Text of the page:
Mayflower Wind: ‘People still have a lot of questions’

Wind power reps quizzed by residents at two forums in Portsmouth

By Jim McGaw
Posted 12/15/22

PORTSMOUTH — What will the cables look like? Why come up the Sakonnet River? What’s in it for Portsmouth? Will recreational and commercial fishing be impacted? 

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Mayflower Wind: ‘People still have a lot of questions’

Wind power reps quizzed by residents at two forums in Portsmouth


PORTSMOUTH — What will the cables look like? Why come up the Sakonnet River? What’s in it for Portsmouth? Will recreational and commercial fishing be impacted? 

Those were just a sampling of questions that local residents quizzed representatives from Mayflower Wind SouthCoast Project on during two “drop-in sessions” the developer held last week at the Portsmouth Free Public Library and at Ragged Island Brewing Company.

RELATED: Mayflower Wind asks for continuance of show-cause hearing

Mayflower Wind has an application before the R.I. Energy Facility Siting Board to construction major transmission facilities to connect its offshore wind turbines located 30 miles south of Nantucket to the regional transmission system at Brayton Point in Somerset. According to Mayflower Wind, its SouthCoast project would power up to 800,000 homes.

To bring the energy to the shore, cables need to be run through the Sakonnet River, then over three miles of land in Portsmouth, and then continue north up Mt. Hope Bay to a connection point in Somerset, Mass. 

On Wednesday, Dec. 7, Ragged Island’s Brewery Barn was crowded with local residents who met with a team of engineers and other experts who answered questions about the Rhode Island aspects of the offshore wind project. There was no formal presentation, but Mayflower had various informational visuals to share.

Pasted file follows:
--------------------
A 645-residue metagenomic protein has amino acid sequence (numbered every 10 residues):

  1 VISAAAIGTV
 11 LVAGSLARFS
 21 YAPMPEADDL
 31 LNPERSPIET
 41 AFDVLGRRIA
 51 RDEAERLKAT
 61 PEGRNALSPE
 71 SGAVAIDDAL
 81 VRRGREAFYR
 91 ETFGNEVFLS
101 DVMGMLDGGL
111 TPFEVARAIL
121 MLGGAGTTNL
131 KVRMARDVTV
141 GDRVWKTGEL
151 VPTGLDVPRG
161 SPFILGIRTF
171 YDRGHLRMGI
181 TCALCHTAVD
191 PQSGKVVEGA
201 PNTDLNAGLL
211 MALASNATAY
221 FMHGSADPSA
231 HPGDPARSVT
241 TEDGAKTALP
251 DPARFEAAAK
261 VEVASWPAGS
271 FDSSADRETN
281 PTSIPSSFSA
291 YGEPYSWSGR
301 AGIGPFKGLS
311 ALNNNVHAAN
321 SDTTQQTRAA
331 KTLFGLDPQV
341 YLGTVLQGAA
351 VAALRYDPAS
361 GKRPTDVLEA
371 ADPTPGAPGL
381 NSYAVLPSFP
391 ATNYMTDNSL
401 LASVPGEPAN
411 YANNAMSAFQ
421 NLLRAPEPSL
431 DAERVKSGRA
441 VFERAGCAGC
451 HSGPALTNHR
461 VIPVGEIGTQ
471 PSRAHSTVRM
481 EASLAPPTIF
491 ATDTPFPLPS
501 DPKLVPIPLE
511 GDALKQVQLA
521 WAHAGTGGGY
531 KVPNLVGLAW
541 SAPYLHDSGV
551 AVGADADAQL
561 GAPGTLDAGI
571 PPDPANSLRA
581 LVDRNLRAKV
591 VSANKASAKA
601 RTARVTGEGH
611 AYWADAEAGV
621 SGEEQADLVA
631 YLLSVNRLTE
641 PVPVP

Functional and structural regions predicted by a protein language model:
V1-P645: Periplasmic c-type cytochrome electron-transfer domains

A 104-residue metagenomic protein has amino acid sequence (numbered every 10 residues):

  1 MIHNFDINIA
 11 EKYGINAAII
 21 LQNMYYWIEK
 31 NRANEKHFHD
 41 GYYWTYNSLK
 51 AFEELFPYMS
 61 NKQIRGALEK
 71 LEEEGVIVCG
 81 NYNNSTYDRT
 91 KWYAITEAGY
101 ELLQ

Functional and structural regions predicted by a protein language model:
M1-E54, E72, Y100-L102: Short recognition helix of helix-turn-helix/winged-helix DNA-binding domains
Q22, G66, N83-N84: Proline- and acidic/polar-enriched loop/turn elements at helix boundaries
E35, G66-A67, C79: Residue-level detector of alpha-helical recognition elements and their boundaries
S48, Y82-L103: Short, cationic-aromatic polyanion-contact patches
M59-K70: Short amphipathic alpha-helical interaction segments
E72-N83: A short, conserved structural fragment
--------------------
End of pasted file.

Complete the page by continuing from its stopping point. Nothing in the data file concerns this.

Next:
“People still have a lot of questions,” said Dugan Becker, one of Mayflower’s community liaison officers. “We’re still relatively new in town, and that’s why we’re hosting events like these. The reason we’re not presenting tonight — and we didn’t present last night, either —is because we want to hear those questions.”

The type of questions Mayflower heard depended on the stakeholder, Becker said.

“We’re getting questions about route selection — why Portsmouth as opposed to Westport, or staying in the Sakonnet. There’s been a fair amount of questions about benefits to the town — ‘What’s in it for us?’ — which is a fair question,” he said.

As for the former question, Becker said the proposed route was chosen as the most sound after several years of careful deliberations.

“The long and short of it, in the permitting process you need to explore the full universe of options,” he said. “Altogether, we looked at a dozen, maybe even two dozen, routes through this area to get to Brayton Point. And, you need to essentially rank each one of them on a wide range of criteria, things like: Are there sensitive habitats, is it a previously disturbed area, is it technically feasible, are there environmental justice concerns? There are a million and one factors you have to consider, and then you essentially narrow that down to three or four potential routes that you give to a permitting agency.” 

As for benefits to Portsmouth?